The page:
Milton Keynes, UK
    For the photography analogy, a compressor is more like auto-exposure control. Especially when taking multiple photos with slightly different lighting conditions, and making them look more consistent. So it's the difference between manually adjusting aperture and shutter speed for each photo, or letting the camera do some of the work. It does make it more difficult to over or under expose a photo on purpose, but you can always just switch off the auto and do it manually for those tricky situations.
    scott sinner, Luigir and Riff Ranger like this.
  9. I appreciate the explanation. I have not shot in auto in 10-15 years because I knew exactly what I wanted in the photo. Applying that theory to the bass (and maybe you cannot) wouldn't the compressor be overriding your artistic expression assuming the sounds you make are exactly what you want? (I cannot do that).

    Now to shoot down my own argument. I have never released a photo without post-production being done on it.
    Is that what the compressor is doing? Post-production work in real-time?

    This is helping me understand the WHY behind the pegal.

    If the compressor can be thought of as Post-production, can someone chime in who feels they have had moments where they basically outplayed the compressor with their skill and needed to turn it off? Is that even a thing?
  10. Thank you. I don't have the vocabulary for my question. Why would a note sound like it came from a different amp? I get strings, wood all affects the sound, are you saying another pedal altered the sound and the COMP brings it back in to match? I honestly have about 20 questions just to grasp your post.

    let's say no pedals, only a compressor and one amp. the G sounds out of place?

    BlueTalon likes this.
  11. BlueTalon

    BlueTalon Happy Cynic Supporting Member

    Mar 20, 2011
    Inland Northwest
    Endorsing Artist: Turnstyle Switch
    I don't use one. Every time I have tried using a compressor (not many times, admittedly), I always felt like I was fighting my bass to get the dynamics out of it I wanted. I like being able to control how loud or soft I get, how much sustain I have, etc., using my fingers.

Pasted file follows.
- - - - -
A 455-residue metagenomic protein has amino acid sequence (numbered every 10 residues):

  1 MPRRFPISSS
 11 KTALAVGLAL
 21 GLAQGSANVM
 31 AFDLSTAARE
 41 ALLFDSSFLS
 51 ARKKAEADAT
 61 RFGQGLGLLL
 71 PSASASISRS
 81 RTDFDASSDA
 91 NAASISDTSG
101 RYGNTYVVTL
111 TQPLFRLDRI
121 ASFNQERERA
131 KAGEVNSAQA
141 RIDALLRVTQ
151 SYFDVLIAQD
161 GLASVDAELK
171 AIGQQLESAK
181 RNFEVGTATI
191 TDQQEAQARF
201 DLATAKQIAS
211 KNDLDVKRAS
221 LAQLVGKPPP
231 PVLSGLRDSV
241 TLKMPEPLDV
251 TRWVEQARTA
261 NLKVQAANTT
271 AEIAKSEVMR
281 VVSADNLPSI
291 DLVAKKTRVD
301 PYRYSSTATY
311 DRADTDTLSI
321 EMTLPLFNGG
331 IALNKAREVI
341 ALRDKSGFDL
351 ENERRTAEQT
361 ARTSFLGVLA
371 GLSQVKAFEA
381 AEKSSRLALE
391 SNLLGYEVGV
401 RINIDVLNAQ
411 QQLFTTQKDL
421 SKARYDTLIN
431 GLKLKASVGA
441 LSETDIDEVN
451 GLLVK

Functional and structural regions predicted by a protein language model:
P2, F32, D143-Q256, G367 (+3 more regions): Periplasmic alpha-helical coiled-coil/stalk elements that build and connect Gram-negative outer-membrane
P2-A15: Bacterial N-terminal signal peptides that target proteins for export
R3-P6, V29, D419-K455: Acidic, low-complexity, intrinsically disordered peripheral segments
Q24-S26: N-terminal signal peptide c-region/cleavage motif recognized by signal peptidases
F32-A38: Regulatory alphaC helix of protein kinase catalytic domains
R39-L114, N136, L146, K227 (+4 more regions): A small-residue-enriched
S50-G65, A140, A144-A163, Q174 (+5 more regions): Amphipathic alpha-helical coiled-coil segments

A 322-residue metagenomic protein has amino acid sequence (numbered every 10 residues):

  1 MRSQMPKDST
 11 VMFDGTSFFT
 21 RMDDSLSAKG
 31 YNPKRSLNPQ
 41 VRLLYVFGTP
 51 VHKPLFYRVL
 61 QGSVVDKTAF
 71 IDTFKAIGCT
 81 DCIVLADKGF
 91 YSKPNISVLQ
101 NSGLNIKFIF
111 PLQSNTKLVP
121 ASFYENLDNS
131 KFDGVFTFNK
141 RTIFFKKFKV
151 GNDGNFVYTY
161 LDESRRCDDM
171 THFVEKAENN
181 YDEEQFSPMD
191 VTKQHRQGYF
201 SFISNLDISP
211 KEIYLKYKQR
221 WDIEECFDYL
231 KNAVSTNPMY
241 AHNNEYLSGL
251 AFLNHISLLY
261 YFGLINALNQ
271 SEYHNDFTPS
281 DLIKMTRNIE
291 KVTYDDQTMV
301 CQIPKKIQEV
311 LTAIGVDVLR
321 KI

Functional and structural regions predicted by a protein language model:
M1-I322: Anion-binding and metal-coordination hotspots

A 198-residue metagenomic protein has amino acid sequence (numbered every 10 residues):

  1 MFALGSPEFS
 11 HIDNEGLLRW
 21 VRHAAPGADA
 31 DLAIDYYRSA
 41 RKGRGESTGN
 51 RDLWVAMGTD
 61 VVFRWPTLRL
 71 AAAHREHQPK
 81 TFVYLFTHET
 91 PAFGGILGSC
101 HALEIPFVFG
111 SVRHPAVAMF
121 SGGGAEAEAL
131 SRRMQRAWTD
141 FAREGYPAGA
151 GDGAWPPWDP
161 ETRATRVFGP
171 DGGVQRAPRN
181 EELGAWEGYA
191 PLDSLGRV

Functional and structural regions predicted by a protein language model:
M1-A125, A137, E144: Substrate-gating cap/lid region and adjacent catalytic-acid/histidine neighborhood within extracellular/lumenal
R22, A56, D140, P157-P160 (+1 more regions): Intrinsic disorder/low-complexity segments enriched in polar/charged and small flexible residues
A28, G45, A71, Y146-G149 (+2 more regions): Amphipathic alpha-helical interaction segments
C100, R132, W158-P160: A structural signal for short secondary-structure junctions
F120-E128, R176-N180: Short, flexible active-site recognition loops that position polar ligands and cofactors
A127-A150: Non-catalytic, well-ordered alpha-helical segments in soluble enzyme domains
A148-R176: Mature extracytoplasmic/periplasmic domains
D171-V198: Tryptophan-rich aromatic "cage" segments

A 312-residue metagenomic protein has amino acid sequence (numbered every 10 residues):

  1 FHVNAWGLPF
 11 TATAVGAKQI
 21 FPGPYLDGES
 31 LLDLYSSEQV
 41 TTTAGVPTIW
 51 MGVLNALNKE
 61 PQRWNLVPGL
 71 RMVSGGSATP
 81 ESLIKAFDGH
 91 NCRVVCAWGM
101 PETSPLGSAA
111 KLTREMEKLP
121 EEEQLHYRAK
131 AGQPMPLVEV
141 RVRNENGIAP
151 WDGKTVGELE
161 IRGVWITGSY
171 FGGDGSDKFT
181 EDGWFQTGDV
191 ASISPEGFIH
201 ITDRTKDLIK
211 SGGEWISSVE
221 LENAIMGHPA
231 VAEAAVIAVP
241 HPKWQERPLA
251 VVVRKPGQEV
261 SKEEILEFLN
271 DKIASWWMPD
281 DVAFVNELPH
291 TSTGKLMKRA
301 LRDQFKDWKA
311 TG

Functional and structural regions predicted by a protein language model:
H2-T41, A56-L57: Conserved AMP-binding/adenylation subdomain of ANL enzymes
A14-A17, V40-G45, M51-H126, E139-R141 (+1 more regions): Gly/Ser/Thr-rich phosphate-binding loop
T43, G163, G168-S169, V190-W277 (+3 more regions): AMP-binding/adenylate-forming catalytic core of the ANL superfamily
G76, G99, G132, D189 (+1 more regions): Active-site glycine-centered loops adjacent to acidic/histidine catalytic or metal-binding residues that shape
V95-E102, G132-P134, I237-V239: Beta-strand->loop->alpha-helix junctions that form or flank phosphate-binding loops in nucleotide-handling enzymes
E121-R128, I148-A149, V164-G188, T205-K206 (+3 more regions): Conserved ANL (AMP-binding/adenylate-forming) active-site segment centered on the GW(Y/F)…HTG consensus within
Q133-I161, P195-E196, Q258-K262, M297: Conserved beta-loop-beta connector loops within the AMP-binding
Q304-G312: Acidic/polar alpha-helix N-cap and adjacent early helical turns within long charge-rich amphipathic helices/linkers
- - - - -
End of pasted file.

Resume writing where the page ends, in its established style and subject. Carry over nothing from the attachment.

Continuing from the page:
Many here will tell me that I didn't know how to use a compressor correctly to achieve my tonal goals, and I freely admit that's probably true. I'd love to be able to sit down with someone who knows what they're doing for an hour or two, and have them step me through the process of dialing one in. But until that happens, I don't feel like I'm missing anything.
  12. Garagiste

    Garagiste Supporting Member

    Feb 16, 2013
    Brooklyn, NY
    If you like how your bass sounds now, you have no need for a compressor. I use one on gigs now but I don’t bother talking it to rehearsals. I like being able to play high up on the E string and controlling the boominess. The E and A strings are where I see the compressor light go on the most. I have a relatively high threshold set on my Markbass Compressore, so I need to really dig in or play on those boomy parts of the instrument for it to engage. Which works for me. However, if I had to choose between my High Pass Filter and the compressor, I would ditch the compressor.
    sergeykuimov likes this.
  13. Killing Floor

    Killing Floor Supporting Member

    Feb 7, 2020
    Austin, TX